WSJ: $350M Theranos-Safeway deal dissolving, adding to startup's recent woes
- According to the WSJ, Safeway and Theranos are dissolving a $350 million agreement dating back to 2011, in which Theranos would provide blood-testing services through Safeway-installed clinics.
- Safeway has installed 800 clinics in its stores since 2011 but Theranos has failed to ramp up services and provide them as agreed, according to the article. The clinics are largely being used for flu shots and travel vaccinations instead of Theranos' proprietary blood draw method.
- Theranos has disputed the WSJ's story, calling the coverage "inaccurate, misleading and defamatory."
The deal was bolstered in part by the former Safeway CEO's enthusiasm for health and wellness. The CEO, Steven Burd, helped push the installation of 800 clinics throughout Safeway's stores over a four year period, according to the WSJ. However, the blood-testing services never really got off the ground. Theranos missed several deadlines and Safeway began to have concerns over the accuracy of Theranos' finger-prick method.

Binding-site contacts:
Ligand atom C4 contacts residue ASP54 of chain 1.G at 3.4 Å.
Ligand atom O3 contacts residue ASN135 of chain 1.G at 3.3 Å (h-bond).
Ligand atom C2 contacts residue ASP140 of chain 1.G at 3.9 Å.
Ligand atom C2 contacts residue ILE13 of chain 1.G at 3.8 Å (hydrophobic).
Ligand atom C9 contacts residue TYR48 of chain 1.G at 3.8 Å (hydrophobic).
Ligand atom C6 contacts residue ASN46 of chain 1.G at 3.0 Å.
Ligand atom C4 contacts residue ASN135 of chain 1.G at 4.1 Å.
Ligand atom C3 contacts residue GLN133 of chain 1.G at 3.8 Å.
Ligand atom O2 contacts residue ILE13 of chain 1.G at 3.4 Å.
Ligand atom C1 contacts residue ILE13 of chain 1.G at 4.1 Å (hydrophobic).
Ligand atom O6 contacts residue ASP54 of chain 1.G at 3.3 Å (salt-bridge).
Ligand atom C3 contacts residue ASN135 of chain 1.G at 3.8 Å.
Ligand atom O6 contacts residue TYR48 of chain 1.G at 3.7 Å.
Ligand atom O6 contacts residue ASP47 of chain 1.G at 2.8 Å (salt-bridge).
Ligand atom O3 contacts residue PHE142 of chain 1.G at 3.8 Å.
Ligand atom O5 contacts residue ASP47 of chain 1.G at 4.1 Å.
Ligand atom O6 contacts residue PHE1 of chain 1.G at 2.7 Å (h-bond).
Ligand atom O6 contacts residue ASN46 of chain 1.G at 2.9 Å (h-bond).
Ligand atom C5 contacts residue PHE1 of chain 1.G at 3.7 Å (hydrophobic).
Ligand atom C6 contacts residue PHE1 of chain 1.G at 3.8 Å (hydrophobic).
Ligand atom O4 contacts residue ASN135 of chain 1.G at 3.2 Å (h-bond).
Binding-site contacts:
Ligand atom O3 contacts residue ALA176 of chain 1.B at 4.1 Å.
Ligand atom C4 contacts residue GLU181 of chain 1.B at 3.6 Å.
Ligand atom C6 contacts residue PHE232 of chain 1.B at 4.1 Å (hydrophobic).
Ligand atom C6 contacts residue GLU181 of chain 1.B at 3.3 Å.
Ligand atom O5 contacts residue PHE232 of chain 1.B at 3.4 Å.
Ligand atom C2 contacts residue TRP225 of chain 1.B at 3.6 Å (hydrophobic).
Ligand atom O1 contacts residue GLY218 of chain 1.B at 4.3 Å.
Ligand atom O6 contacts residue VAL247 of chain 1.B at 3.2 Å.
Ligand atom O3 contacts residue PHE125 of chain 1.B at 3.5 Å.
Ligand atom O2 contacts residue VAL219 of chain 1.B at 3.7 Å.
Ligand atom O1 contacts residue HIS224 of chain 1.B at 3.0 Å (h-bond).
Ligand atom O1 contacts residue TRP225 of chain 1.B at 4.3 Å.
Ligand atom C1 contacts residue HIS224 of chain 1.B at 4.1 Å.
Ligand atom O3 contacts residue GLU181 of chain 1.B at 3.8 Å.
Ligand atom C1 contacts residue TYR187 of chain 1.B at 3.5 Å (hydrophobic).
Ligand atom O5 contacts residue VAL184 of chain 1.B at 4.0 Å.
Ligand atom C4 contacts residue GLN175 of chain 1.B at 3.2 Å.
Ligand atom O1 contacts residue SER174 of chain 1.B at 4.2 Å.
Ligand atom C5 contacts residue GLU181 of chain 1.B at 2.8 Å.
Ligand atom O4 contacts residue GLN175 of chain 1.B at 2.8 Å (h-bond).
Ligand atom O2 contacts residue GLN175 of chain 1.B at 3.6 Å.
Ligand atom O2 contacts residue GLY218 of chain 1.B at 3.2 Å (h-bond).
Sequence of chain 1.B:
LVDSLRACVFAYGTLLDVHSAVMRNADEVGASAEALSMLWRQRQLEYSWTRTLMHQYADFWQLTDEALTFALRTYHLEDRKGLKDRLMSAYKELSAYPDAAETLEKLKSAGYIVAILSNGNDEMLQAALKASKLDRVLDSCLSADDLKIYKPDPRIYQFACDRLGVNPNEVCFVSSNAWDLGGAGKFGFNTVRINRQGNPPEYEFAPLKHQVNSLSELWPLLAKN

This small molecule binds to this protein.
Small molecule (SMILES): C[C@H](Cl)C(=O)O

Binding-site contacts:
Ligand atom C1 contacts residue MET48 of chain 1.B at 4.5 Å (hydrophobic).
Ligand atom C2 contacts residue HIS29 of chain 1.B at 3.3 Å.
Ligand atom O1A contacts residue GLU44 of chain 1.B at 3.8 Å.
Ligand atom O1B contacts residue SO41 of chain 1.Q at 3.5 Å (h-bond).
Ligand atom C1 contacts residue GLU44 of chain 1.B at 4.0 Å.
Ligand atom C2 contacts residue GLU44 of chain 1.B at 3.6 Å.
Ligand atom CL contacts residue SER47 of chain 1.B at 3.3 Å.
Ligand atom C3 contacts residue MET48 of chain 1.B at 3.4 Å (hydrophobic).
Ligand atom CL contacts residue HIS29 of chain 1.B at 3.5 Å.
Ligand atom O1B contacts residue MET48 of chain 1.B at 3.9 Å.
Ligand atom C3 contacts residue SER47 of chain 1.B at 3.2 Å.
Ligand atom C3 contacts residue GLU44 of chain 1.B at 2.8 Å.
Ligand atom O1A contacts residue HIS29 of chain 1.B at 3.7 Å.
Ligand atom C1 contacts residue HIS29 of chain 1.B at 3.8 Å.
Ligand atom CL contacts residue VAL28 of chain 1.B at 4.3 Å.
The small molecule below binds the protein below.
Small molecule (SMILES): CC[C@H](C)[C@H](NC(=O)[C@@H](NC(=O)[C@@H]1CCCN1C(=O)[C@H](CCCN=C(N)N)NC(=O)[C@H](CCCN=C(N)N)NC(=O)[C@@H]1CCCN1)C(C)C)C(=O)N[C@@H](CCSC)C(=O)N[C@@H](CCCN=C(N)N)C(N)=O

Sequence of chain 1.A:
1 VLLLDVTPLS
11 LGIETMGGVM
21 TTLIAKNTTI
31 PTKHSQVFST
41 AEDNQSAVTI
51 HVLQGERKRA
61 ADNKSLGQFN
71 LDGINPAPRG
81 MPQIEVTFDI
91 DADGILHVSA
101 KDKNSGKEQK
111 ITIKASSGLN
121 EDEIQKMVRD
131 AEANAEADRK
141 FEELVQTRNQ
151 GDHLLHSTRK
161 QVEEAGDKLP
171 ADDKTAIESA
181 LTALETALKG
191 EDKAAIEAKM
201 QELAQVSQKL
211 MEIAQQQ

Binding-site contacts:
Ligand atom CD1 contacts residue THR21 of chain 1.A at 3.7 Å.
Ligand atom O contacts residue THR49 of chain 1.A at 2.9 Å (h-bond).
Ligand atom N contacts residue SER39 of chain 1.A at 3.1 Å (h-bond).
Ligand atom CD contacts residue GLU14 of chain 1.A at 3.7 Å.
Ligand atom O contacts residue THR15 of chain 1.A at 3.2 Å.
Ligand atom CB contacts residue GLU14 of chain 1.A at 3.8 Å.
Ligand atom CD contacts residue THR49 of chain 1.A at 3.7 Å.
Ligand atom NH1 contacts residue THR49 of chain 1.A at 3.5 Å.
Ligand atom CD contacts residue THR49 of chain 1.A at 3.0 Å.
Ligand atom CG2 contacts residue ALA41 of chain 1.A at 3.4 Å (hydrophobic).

When Theranos did initial testing on Safeway employees, some employees were tested twice—once using the finger-prick method and the other using a traditional blood-draw method. Comparisons between the two showed worrying discrepancies. Furthermore, Theranos began to send blood samples from the Safeway clinics back to a central processing lab—delaying results.
Theranos has pushed back strongly against the WSJ's coverage of the Safeway deal and prior reporting on the accuracy of its finger-prick blood tests. In a recent statement, the company underscored its commitment to its methods. But, for now, the deal with Safeway appears to be on the brink of dissolution.
This is the latest in a series of negative media attention that Theranos has been receiving in recent weeks, especially from the Wall Street Journal. The publication reported bombshell allegations that the company's finger-prick test wasn't being used to conduct much of its blood analysis, leading to the FDA asking the company to only use its technology for its single approved test, for herpes.